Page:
Secrets of the Chinle Formation
The sagebrush and cacti-dotted landscape at Zion does not easily render thoughts of lakes, streams, and swamps. During Chinle time, no flowering plants existed; instead, club mosses and ferns grew in freshwater marshes, while horsetails and cycads occupied floodplains. The Chinle Formation's 220 million-year old ecosystem featured conifers, related to modern araucarians like the ornamental Norfolk Pine, which grew to 150 feet with 9-foot widths.
When they aged and fell or were toppled by erosion and floods, some of the conifers were buried rapidly by sediments. Deprived of oxygen needed for fast decay, the living woody tissues were slowly replaced by minerals and hardened to stone to form petrified wood. Often, minerals replace the wood quickly enough to preserve the internal cellular structure of the tree, and features like tree rings, bark, and knots are visible.
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Quartz is the primary mineral replacing the organic compounds in the wood, but some of the petrified wood at Zion has been replaced with an iron sulfide mineral called pyrite, commonly known as fool's gold.
Plants aren't the only fossil finds from the Chinle Formation at Zion. Within the murky marshes of thick vegetation, a carnivorous creature lurked, heavily protected with armor and built to attack. In this tropical lowland, phytosaurs, with their razor sharp teeth and long snouts, were dominant predators.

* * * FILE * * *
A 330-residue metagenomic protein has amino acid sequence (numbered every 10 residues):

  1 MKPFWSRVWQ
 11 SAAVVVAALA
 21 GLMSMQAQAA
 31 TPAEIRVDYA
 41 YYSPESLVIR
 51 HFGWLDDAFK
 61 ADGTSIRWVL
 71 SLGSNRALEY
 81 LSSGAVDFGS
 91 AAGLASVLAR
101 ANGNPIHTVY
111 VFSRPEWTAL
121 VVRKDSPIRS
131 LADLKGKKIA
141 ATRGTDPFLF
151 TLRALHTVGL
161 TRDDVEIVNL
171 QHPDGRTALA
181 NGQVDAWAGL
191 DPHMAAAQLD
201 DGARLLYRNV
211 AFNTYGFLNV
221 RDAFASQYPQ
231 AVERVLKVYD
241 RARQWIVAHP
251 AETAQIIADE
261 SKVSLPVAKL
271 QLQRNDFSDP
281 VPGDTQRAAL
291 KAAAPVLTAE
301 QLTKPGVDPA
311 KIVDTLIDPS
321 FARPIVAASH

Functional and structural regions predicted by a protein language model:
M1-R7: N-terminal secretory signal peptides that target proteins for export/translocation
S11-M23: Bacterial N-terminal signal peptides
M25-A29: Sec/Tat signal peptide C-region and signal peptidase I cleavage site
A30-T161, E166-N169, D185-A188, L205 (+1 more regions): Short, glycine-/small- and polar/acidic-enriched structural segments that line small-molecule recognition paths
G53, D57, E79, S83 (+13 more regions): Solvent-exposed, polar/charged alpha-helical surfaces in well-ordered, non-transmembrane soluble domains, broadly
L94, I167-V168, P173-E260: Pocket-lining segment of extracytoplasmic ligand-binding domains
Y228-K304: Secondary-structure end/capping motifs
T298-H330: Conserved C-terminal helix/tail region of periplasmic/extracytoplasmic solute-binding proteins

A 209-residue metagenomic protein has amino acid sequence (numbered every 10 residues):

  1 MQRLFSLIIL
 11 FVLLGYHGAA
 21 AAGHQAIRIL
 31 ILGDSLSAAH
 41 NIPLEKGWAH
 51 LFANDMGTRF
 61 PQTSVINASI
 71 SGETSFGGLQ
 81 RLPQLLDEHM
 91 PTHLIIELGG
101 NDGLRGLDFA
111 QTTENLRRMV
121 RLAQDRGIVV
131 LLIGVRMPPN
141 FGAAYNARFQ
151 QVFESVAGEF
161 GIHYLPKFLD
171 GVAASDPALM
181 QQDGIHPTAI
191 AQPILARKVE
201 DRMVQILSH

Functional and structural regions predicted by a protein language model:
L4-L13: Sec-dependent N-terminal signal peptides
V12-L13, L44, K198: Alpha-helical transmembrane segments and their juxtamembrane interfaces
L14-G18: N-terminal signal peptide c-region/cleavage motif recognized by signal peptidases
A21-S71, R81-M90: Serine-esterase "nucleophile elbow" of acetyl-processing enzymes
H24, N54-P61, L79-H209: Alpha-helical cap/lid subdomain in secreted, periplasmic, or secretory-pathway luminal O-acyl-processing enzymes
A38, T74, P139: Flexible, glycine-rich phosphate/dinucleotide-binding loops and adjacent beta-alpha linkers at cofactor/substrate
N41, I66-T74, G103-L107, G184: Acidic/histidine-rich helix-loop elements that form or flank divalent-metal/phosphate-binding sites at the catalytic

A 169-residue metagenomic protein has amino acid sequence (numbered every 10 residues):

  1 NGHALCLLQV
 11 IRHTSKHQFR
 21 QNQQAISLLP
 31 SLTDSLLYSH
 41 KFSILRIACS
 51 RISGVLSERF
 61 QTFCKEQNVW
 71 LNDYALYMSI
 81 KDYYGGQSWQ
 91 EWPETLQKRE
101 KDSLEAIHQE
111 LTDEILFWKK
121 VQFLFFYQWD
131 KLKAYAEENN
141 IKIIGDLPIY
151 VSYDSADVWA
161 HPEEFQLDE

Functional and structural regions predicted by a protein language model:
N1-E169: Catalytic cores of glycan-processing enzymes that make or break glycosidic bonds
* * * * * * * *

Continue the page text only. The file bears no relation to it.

Bone fragments and teeth belonging to phytosaurs and the early amphibian Metoposaurus have been recovered from the Chinle Formation in Zion. The phytosaur partial fossil shown here includes the occipital condyle, a part of the braincase which articulated with the upper vertebra.
The museum collection also houses armor plates, called scutes, from the primitive Aetosaurus. Other evidence of ancient life found in the Chinle includes burrows of invertebrates and coprolites (fossilized poop). And after years of uncertainty, the source of a small, mystery tooth has been solved.
Learn more about the Chinle Formation
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